[Swift 1] Day 18 - Code Exercise Solution


Please share your code or answers with your classmates for the Day 18 Code Exercise and related Notebook Activity questions.

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Only use code or watch video solution if you’re unsure how to solve or get stuck. It’s better to attempt writing the code first.


Hi, @PaulSolt

How would you reference to a an element within the NIB ?
I was trying to do that for the space game and got stuck :smile:

As I load the NIB, the nib has let’s say UILabels inside.
The IBOutlets for the labels are within the NIB setup file.
However when you load the view, you would make an instance of your custom class - let’s say your popupView , but you can’t access anything inside the NIB, because there is no reference to it.

Basically in your example - how would you change the text of the UITextField programmatically from within the UIViewController ?
My thought was to somehow make the outlets public within the class that calls the nib, but I couldn’t do it…
Any help is appreciated. Thanks !


Nevermind all that, I am retarded…all I had to do is place the outlets in the file owner class, not in the subclass of UIView I was using to call it… :slight_smile: All good I think :slight_smile:


I tried but had to look at the solution. It was totally over my head.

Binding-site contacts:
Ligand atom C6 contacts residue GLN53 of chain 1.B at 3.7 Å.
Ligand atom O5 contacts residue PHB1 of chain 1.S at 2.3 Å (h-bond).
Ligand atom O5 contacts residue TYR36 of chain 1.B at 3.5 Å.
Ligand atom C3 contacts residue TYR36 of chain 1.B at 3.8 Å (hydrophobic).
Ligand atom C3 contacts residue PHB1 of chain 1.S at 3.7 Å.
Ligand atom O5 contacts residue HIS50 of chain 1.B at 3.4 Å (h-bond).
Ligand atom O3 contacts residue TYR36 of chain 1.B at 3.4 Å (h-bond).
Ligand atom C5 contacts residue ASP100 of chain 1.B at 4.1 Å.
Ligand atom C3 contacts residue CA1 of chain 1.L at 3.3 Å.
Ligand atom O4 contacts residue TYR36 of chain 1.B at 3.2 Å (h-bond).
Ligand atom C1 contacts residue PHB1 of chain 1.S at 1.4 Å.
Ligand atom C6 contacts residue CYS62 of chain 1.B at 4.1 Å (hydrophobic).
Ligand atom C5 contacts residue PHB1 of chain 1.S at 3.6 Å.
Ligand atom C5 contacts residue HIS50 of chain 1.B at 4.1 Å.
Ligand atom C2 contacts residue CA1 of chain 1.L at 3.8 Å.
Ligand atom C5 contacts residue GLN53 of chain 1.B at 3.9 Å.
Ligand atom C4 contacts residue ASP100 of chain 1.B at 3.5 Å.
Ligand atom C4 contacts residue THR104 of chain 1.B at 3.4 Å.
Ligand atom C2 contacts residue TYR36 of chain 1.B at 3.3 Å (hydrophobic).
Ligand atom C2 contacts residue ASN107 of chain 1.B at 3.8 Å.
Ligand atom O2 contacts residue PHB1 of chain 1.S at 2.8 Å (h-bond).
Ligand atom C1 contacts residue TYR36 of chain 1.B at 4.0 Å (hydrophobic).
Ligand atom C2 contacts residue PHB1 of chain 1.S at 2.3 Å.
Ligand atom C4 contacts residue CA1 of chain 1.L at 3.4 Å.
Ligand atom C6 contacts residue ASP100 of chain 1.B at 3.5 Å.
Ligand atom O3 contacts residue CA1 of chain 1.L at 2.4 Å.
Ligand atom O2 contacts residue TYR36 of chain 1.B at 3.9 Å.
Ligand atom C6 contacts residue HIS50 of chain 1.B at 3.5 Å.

I had another problem that I couldnt connect the IBOutlet to the class. I know there is a bug somewhere to do with that but It worked in Pauls solution without a problem so I dont know what setting I had a mistake with.


The most important thing is setting the OWNER and the CLASS correctly :wink:


Hey guys,

I have finished the challenge: https://www.dropbox.com/sh/9uanx0p4u3ghfxo/AADbx_PqD6BHBWHQ6iY48vh1a?dl=0

Looking at @PaulSolt’s solution, I am wondering what exactly the intrinsic content size does?

override func intrinsicContentSize() -> CGSize { return CGSize(width: 600, height: 80) }

I have had the problem to find the center, create a variable that uses the center, set it to zero and then add the change in translation to calculate the bounds. I had to use the origin - frame.size.width since it took the view’s constraint’s into account.

It as quite a hassle to figure out what position were referring to the super view, the view or the object in question.


P.S: I have left a red square which helped me understand the origin position.


Haven’t looked at his code, but this function is to override the size of an UI element.
Let’s say if you have a UIButton or a UISlider, something like that, and you want to override the size, that was defined in the UI, using the auto layout…


Thanks @ravenshore.

Btw, took on the challenge to create an universal slider. By that I mean that you are able to choose any width of the slider and the bounds are correctly computed from the widget dimensions, taking into account the SliderMarks origin and SliderMarks width.

Code is here: https://www.dropbox.com/sh/ujmd9rafd77cxk2/AADD2eMJvOFf8Y0bWpgpZykza?dl=0




Yes this is more of an advanced computer graphics topic. The position is based on what view you are inside. These numbers differ depending on if you are talking about the canvas (view) or the points inside a subview (UIButton).

This is for setting a default size for the UI element. For example, the UISwitch will do this along with so that you can just drag-and-drop it onto the screen with a set position. You don’t generally change the size of the default switch, you just use it’s intrinsic content size. That also means you don’t need to set size constraints using Auto Layout, only position constraints.